Being familiar with Artemisia Absinthium

This plant is native to the Mediterranean parts of Asia and Europe. It is popularly known as absinthe, absinth, wormwood, or green ginger. Artemisia absinthium belongs to the Asteraceae group of plants. This plant escaped cultivation and can now be located across Asia, Europe, Africa, North and South America. Artemisia absinthium can be cultivated by planting cuttings along with seeds.

For thousands of years this plant has been utilized for medicinal requirements. The historic Greeks used this plant to help remedy stomach ailments and as an effective anthelmintic. Artemisia absinthium contains thujone which is a mild toxin and provides the plant a very bitter taste. The plant is drought resistant and simply grows in dry soil. Artemisia absinthium is usually employed as an organic pest repellent.

This plant has many therapeutic uses. It has been employed to treat stomach disorders and guide digestion. The plant has active elements including thujone and tannic acid. The term absinthium means bitter or “without sweetness”. Artemisia absinthium is also called as wormwood. The term wormwood appears many times in the Bible, in both the Old Testament as well as the New Testament. Wormwood has been utilized for hundreds of years to help remedy stomach illnesses, liver problems, and gall bladder complications. Wormwood oil taken from the plant is used on bruises and cuts and also used to relieve itching as well as other skin disease. Wormwood oil in its natural form is dangerous; nonetheless, small doses are safe.

Artemisia absinthium is the primary herb found in the production of liquors such as absinthe and vermouth. Absinthe is a remarkably alcoholic drink which is considered to be one of the finest liquors ever produced. Absinthe is green colored; however, some absinthes made in Switzerland are colorless. A number of other herbs are being used in the preparation of absinthe. Absinthes special effects caused it to be the most famous drink of nineteenth century Europe.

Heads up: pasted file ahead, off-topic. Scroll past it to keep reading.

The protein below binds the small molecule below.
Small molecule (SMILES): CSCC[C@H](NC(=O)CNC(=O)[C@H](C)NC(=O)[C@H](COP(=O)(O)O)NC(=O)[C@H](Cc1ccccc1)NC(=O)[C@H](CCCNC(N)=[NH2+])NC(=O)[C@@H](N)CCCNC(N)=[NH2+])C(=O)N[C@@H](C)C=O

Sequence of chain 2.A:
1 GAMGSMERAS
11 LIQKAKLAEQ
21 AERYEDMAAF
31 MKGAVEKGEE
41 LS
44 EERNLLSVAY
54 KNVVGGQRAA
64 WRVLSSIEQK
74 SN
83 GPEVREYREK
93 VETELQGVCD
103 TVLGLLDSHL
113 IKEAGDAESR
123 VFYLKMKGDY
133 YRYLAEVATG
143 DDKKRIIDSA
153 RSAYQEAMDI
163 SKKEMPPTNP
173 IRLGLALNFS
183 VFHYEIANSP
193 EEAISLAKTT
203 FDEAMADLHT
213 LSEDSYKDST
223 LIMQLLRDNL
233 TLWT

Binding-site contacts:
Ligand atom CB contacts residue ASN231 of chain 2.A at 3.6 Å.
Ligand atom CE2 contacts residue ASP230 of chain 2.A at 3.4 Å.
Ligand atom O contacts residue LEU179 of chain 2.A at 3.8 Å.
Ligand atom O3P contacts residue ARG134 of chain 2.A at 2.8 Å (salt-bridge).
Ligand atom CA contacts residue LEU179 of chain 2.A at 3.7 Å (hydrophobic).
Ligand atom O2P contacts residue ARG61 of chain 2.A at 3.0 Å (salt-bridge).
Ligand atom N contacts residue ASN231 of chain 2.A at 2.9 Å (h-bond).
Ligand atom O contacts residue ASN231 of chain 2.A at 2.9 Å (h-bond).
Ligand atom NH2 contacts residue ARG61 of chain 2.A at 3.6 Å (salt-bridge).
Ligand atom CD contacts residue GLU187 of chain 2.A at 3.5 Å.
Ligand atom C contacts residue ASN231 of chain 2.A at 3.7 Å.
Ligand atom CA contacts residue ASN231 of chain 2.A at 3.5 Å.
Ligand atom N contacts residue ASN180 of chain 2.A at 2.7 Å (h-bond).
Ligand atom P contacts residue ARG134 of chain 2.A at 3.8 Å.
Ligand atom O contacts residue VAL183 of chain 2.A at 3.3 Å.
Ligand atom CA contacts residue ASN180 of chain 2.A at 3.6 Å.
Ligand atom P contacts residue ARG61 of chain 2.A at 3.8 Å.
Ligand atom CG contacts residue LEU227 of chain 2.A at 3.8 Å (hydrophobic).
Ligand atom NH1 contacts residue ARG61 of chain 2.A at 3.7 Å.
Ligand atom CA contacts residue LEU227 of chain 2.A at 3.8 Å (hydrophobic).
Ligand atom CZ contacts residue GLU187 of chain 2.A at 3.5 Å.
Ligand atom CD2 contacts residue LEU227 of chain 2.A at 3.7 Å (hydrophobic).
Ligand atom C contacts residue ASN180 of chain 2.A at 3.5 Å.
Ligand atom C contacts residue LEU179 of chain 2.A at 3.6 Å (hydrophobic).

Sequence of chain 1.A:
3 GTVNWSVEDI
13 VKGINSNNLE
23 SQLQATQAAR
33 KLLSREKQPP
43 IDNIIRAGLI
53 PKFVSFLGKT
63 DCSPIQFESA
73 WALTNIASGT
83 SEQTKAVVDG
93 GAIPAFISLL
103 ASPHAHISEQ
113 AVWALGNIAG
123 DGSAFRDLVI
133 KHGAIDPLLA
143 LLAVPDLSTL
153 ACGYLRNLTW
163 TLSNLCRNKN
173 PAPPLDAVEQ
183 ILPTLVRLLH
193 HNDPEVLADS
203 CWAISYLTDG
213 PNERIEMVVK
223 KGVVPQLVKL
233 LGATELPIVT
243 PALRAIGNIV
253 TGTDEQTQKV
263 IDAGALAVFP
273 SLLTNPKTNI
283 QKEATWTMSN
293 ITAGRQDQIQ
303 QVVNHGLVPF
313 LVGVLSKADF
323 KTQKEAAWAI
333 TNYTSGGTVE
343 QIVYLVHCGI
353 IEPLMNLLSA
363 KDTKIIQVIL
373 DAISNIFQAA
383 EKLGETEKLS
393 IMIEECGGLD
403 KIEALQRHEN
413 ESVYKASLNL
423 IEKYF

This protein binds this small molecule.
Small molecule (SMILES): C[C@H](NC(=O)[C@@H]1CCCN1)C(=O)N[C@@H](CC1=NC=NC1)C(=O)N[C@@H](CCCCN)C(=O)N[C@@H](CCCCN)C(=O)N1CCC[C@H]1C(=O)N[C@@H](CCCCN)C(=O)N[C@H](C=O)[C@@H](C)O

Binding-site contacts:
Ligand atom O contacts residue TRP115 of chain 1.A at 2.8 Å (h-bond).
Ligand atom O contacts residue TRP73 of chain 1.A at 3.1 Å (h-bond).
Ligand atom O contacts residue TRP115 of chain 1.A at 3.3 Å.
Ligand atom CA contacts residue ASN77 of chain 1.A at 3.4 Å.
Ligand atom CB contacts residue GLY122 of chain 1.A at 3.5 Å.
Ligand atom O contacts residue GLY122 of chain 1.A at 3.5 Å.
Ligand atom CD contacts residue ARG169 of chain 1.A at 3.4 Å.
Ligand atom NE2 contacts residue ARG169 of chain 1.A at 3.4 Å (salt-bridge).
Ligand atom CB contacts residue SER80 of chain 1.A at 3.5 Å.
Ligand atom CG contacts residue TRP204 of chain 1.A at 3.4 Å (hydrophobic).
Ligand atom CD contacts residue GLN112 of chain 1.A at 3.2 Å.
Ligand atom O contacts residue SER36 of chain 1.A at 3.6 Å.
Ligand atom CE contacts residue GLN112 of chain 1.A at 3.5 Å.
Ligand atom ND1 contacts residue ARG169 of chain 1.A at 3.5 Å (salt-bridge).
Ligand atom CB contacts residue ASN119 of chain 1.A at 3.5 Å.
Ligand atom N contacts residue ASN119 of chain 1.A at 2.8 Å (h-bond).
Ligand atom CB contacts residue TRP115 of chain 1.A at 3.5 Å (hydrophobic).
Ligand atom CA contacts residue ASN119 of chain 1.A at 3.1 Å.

Parisian artists and writers were enthusiastic drinkers of absinthe and its association with the bohemian culture of nineteenth century is well documented. Some of the famous personalities who considered absinthe a creative stimulant involved Vincent Van Gogh, Oscar Wilde, Pablo Picasso and Arthur Rimbaud.

By the end of 19th century thujone in absinthe was held responsible for its dangerous effects and absinthe was finally banned by most countries in Western Europe. Having said that, new information has shown that thujone content in pre-ban absinthe is beneath dangerous levels and that the effects previously associated with thujone are ridiculously overstated. In the light of these new findings the majority of countries legalized absinthe once again and since then absinthe has produced a wonderful comeback. The United States continues to ban absinthe and it’ll be a while well before absinthe becomes legal in the US. However, US citizens can order absinthe kits and absinthe essence and make their very own absinthe in the home.

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